Monday, December 24, 2012

Red alert for volcano in Chile - Chile has raised the alert level for the Copahue volcano to red, the highest possible. The volcano is in Argentina's south-western Neuquen province, near the Chilean border. It began spewing ash and gas on Saturday morning.
In Argentina, the authorities have told residents of local villages to monitor the situation. Many people have already left the area as a precaution. Ash has been raining down on both sides of the border.
The Chilean authorities raised the alert - first issued on Saturday - to the highest level in Biobio region after the Copahue volcano increased seismic activity overnight. Roads were being cleared for possible evacuation. The plume of smoke is about 1,500m (5,000ft) high and the wind is pushing it away from Argentina. Planes flying over the southern Andes have also been warned to avoid the area.
Hundreds of flights were cancelled last year due to the eruption of Puyehue volcano, in Chile. That eruption caused huge economic damage not only to property in the area but also to tourism in Bariloche and other resorts. The Copahue eruption comes at the height of the tourism season. Visitors from all over the world go to the area in the summer months to enjoy the mountains, lakes and also the Copahue and Caviahue thermal spas. (photo) Video

No updates on the 25th and 26th (unless there's something huge).
Have a very Merry (and safe) Christmas!

**Peace is the only battle worth waging.**
Albert Camus

Live Seismograms - Worldwide (update every 30 minutes)

This morning -

Yesterday -
12/23/12 -

U.S. Pacific Northwest - Experts say the region is not remotely ready for the kind of big earthquake they now know is likely. People often remember the calm, the quiet, how normal everything seemed before a disaster.
During the long seconds of a magnitude 9.0 Cascadia earthquake, the soft loose soils along the Columbia River could quickly convert to the consistency of liquid or quicksand. Buried water mains and sewer lines could crack, separate, or float to the surface, spilling their contents across roads, landscapes and waterways. Downtown, older brick-and-mortar buildings could shift and shake, shedding bricks and rooftops in piles of debris. In the flash of a few minutes, pretty much all of Clark County would be likely to find itself without power, without reliable roads and without safe water. And it could stay that way for months. Such devastation might seem unreal. But it's happened before -- across the globe, and also right here.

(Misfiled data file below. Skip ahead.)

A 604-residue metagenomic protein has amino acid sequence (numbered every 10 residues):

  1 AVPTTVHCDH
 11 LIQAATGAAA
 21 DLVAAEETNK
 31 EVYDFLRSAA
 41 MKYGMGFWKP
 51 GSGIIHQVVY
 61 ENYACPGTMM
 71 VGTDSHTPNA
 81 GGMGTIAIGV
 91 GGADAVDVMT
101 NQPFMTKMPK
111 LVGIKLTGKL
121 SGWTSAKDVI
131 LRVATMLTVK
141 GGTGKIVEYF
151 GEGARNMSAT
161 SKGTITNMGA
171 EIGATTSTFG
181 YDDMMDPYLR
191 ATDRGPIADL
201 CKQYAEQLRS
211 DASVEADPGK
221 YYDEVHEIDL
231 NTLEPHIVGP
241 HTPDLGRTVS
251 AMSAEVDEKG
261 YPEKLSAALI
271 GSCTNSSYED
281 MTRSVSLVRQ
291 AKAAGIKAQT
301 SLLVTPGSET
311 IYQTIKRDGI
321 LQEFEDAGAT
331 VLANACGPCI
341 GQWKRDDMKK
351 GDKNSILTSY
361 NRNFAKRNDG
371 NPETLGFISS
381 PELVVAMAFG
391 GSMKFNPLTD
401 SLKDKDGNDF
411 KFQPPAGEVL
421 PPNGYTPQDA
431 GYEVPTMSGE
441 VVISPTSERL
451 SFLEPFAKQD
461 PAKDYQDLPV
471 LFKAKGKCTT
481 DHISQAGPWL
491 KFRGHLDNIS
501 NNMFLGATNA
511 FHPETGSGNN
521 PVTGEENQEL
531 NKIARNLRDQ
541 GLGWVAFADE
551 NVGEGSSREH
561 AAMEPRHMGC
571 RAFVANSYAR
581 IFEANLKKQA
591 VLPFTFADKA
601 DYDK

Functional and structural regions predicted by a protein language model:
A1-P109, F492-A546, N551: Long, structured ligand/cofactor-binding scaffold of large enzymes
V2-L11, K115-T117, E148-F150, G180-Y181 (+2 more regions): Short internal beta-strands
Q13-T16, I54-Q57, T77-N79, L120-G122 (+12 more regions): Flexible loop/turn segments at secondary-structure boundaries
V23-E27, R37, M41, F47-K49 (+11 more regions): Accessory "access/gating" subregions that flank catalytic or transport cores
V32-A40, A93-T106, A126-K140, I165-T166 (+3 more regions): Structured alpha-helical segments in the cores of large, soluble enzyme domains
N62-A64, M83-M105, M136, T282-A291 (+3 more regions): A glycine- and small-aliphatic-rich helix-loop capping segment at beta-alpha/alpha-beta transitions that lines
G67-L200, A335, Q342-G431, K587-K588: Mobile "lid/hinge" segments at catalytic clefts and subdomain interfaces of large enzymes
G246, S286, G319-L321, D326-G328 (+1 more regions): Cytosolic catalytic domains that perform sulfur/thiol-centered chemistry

Just off the Pacific coast -- about 50 miles out to sea, and stretching from Northern California to British Columbia -- a 700-mile fault marks where the Juan de Fuca geologic plate is sliding under the North America plate. The process, which started about 20 million years ago, is pushing North America over Juan de Fuca at a rate of about 1.5 inches a year. Rock from the dipping, or subducting, plate melts as it moves under the continent, feeding the volcanic arc that includes Mount St. Helens, Mount Hood and Mount Rainier.
Pressure also builds up along the fault. The plates don't move smoothly but tend to stick and lock against one another, resisting movement until the fault suddenly slips, creating deep and potentially very deadly earthquakes. There's no way to predict exactly when the fault will move again. The last time it happened was just over 300 years ago -- when the entire 700-mile stretch slipped in the span of about five minutes, creating a magnitude 9.0 earthquake and a massive tsunami recorded in Japanese history as occurring Jan. 26, 1700.
Geologists have uncovered evidence of similarly sized quakes in the region in 1310 AD, 810 AD, 400 AD, 170 BC and 600 BC. There may have been more, but it can be hard to find evidence of earthquakes in the rock record. Because of that, scientists continue to debate how often the fault ruptures. Some think it happens about every 500 years; others think it's more like every 250 years. "We've gone past that 250-year time scale already."
Analysis ranks the 25-year probability, vulnerability and risk rating for a strong quake -- if not a full 9.0 Cascadia quake -- as high. Every year, the Pacific Northwest Seismograph Network records about 2,000 earthquakes in Washington and Oregon. Most are shallow quakes with magnitudes of less than 3.0. Larger shallow quakes are far less frequent but can be dangerous. Interplate quakes can cause even more damage. Scientists think both of those types of earthquakes happen at a rate of about one per 50 years in the Pacific Northwest.